DEAR DR. ROACH: I am 75-plus-year-old female in excellent health. My doctor’s comment on my most recent annual physical test results was: “Great results on all tests. Excellent report.” My question: Is it necessary to have another colonoscopy at my age and with my good health. My mother died of colon/rectal cancer at age 85 in 2002, and all family members were advised to have this procedure.
My initial results were two or three polyps removed that were not the type that would recur and were not cancerous. The recommended follow-up was five years. The results of that exam showed no polyps, slight indication of diverticulosis and no recommendation for future follow-up.
My previous doctor has retired, and I just received a letter from his replacement that I am due for another procedure. I am not inclined to do this at my age, and considering the “all clear” reports of the previous exams and my general good health. I would appreciate your thoughts and recommendation. — B.J.M.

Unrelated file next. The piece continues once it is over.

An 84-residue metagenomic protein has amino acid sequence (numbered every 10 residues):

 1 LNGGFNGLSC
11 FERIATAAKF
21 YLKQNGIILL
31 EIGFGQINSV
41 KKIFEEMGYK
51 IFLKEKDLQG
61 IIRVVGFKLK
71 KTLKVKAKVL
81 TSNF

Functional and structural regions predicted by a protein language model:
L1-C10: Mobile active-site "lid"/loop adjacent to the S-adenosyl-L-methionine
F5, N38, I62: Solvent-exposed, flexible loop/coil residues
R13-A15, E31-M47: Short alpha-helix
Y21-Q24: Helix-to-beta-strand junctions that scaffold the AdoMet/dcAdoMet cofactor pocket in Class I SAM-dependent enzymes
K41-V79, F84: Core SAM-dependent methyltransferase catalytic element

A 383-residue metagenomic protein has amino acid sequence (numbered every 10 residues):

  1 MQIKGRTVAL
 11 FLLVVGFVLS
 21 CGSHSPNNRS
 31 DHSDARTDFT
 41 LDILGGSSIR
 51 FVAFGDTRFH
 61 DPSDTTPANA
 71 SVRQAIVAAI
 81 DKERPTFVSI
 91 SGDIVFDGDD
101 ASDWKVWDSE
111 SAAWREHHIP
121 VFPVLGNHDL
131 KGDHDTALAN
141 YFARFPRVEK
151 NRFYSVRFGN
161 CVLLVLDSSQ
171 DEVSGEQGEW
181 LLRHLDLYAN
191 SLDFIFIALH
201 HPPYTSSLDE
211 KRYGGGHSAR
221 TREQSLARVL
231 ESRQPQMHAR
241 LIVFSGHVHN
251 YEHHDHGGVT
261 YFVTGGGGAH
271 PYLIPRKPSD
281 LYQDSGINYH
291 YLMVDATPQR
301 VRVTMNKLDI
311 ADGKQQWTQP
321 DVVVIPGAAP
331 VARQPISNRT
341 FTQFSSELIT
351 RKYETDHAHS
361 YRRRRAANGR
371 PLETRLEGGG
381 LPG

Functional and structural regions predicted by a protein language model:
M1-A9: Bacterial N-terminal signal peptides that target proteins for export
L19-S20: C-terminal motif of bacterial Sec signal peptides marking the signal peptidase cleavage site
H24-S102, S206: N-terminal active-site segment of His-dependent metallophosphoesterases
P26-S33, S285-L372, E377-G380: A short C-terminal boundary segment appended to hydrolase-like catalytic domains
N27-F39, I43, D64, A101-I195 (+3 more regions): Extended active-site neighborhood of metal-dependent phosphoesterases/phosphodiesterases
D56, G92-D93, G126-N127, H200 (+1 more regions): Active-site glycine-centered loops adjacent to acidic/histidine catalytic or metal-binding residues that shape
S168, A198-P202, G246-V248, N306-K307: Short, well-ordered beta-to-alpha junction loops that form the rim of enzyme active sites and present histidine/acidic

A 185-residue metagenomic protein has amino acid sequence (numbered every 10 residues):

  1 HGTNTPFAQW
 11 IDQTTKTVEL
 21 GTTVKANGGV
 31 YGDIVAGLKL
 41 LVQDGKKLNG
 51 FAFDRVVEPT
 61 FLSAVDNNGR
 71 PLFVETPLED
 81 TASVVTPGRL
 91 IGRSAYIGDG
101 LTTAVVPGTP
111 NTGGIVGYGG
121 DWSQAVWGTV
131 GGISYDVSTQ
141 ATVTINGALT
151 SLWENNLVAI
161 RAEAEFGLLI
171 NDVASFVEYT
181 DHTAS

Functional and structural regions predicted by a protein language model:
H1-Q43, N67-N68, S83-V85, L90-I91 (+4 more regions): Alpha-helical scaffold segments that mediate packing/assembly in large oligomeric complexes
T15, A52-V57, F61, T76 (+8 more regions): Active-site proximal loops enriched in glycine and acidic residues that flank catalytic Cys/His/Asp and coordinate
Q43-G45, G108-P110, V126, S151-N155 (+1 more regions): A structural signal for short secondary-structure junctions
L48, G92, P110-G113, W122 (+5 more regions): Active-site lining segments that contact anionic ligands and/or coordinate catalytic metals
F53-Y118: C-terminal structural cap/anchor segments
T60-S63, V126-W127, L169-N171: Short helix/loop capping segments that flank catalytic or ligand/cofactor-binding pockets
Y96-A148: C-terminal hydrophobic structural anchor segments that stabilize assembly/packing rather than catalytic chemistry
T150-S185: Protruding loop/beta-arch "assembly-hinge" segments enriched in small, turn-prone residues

ANSWER: The odds are low that the colonoscopy would find something there, but there is still a small chance, especially with your mother having had colon cancer. Not having it is reasonable. But since you seem to be otherwise healthy and can expect a longer life than average, I would still say to get it. In fact, I would encourage you to have it.
The booklet on colon cancer provides useful information about the causes, diagnosis (colonoscopy) and treatment of world’s third most common type of cancer. Readers can obtain a copy by writing: Dr. Roach — No. 505W, Box 536475, Orlando, FL 32853- 6475. Enclose a check or money order (no cash) for $4.75 with the recipient’s printed name and address. Please allow four weeks for delivery.
DEAR DR. ROACH: My grandson, who is 8 years old, twitches in his sleep. He is tired during the day, but he sleeps eight to 10 hours. While he is sleeping, his body just jerks. Some nights are good and some not. Do we need to address this to the doctor? — C.G.J.
ANSWER: Muscle jerks or twitches at nighttime are normal. There is a very, very small risk that this is a type of epilepsy, but if it is occurring only at night, and there is no family history of epilepsy, it is almost certainly normal. It may lessen as he gets older, but is probably nothing to worry about.
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